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Putin vows to halt Russia's population plunge with babies, immigrants

If current trends continue, Russia's population will drop from 143 million to 107 million by 2050. Putin vowed in a newspaper article yesterday to reverse that trend if elected. 

By Correspondent / February 14, 2012

In this photo, Russia's Prime Minister Vladimir Putin (3rd l.) meets with rectors of Russian universities and institutes in Moscow on Tuesday. Putin vows to halt Russia's population plunge if he's elected to a third presidential term.

Alexsey Druginyn/RIA Novosti/Reuters

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Moscow

Prime Minister Vladimir Putin has warned that Russia's falling population poses a dire threat to the country's existence, which he will reverse with sweeping new social policies if he's elected to a third presidential term in polls that are now less than three weeks off.

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In the fourth in a series of wordy programmatic articles aimed at spelling out what he would do with a fresh six-year Kremlin term, Mr. Putin said Monday that Russia's long-standing demographic crisis, which features low birth rates coupled with unusually high working-age male mortality, could eventually turn the huge country into "a geopolitical 'void' whose fate would be decided by other powers" unless current trends are turned around.

Among the measures he proposes are a fresh assault on Russia's catastrophic rates of male alcoholism, special allowances for women who have more than two children (an idea that's been tried before with limited success), improved housing and educational prospects for all Russians, and a "smart" immigration policy that will entice Russians living abroad to return to the motherland and attract educated and talented young foreigners.

When he first came to power 12 years ago, Putin inherited a catastrophic population crisis. The number of Russians was shrinking by 0.5 percent each year and the prospect of a national breakdown was widely discussed by social scientists. But a decade of relative political stability, higher living standards, and public health campaigns have boosted male life expectancy from a 2003 low of 58 years to 63 today, and raised fertility rates from about 1.2 children-per-woman in 2002 to 1.6 in 2011 (still short of the 2.1 level experts say is needed to sustain a population), according to the state statistics service Rosstat.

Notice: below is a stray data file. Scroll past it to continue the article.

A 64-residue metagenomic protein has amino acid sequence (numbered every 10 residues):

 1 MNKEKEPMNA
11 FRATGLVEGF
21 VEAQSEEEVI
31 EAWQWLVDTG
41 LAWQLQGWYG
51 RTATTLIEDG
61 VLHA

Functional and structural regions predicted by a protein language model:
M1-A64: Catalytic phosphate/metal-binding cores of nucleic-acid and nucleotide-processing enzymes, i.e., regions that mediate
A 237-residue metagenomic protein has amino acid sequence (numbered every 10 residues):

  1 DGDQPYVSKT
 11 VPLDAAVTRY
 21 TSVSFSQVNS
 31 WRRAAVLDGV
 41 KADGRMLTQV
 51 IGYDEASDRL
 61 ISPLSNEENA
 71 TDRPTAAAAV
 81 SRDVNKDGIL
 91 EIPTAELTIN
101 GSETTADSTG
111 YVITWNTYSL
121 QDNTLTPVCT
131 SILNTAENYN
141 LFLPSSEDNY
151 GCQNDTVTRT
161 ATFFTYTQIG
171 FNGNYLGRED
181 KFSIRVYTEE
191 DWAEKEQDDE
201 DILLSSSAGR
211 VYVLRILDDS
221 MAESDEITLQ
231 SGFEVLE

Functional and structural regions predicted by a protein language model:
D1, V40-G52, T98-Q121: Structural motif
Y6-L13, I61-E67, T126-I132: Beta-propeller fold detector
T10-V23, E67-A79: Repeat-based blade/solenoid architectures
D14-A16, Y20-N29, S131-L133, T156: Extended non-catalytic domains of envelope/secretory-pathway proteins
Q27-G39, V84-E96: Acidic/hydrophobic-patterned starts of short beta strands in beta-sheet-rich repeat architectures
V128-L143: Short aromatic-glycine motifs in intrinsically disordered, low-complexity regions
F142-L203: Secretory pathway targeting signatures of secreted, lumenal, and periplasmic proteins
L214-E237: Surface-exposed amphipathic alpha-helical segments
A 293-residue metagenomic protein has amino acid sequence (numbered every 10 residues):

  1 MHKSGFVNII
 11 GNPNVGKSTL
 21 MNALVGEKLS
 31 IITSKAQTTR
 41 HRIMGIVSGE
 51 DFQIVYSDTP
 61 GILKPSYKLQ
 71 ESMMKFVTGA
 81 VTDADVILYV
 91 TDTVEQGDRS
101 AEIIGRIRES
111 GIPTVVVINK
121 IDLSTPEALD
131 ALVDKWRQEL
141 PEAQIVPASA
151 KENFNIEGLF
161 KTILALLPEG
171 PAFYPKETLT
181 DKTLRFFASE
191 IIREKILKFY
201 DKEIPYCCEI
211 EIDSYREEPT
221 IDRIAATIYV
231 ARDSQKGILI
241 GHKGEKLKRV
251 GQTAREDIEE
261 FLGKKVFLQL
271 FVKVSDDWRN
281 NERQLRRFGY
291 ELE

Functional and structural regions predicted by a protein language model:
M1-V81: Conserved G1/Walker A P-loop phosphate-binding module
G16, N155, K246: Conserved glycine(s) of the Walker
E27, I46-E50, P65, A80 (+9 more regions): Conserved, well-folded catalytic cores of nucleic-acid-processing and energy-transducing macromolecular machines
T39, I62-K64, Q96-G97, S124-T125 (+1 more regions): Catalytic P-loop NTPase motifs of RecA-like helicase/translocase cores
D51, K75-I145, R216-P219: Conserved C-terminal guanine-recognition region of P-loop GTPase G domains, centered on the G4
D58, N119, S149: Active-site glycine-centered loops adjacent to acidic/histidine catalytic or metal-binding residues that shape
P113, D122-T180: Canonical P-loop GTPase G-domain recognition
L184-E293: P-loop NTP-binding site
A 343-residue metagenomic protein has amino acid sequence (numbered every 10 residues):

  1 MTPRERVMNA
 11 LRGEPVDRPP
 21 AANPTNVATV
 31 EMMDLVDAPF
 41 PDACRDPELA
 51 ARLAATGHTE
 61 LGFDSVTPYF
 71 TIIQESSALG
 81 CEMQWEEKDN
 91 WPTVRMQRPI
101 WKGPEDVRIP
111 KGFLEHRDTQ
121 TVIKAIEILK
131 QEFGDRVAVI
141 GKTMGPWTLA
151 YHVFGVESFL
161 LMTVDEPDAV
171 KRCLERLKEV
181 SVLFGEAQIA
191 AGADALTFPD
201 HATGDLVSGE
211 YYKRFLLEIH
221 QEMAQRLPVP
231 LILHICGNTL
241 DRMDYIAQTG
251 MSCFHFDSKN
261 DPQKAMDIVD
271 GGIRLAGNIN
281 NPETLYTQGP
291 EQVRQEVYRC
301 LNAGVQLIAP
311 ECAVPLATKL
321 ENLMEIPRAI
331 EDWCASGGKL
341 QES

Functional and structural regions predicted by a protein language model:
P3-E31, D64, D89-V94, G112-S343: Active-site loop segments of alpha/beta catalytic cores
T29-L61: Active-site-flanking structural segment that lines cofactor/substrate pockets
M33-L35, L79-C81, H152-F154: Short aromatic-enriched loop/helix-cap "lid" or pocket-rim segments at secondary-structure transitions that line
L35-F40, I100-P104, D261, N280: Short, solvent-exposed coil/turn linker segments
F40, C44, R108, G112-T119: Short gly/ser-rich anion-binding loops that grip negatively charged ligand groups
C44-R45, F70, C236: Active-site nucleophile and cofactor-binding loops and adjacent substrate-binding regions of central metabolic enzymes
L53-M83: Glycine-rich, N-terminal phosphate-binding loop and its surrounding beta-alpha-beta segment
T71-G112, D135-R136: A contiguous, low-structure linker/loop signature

Nevertheless, Putin writes, "if existing trends continue," Russia's present population of about 143 million will plunge to about 107 million people by 2050 – a disaster for a country that occupies such a vast territory and contains around 40 percent of the world's natural resources and an extraordinary population loss in peacetime.

"But if we manage to formulate and implement an efficient, comprehensive policy for population saving, then Russia’s population may increase up to 154 million," he writes. "The historic cost at stake in choosing between action and inertia is therefore some 50 million lives within the next 40 years."

But what say demographic experts?

Russian demographic experts agree that their science is a tricky one, and that implementing sensible policies today can radically change population projections over several decades. Yet most say Putin's ideas are unlikely to make much of a dent in Russia's stubborn demographic decline, and will do nothing to change the internal migration that's hollowing out Russia's vast Siberian and far eastern territories, which contain most of the country's precious raw materials.

"Putin counts on lowering the mortality rate by reducing alcohol consumption and drug abuse and getting people to go in more for sports. These are realistic measures," says Boris Denisov, a demographer at Moscow State University. "But the authorities' wish to raise the birth rate is based on the idea that women and families want more children, but lack enough money and other resources to do so. So, the reasoning goes, if they are given apartments and more money, they will have more babies. There is no evidence to support this idea. Many countries in the world have higher living standards than Russia but the same or even lower fertility rates."

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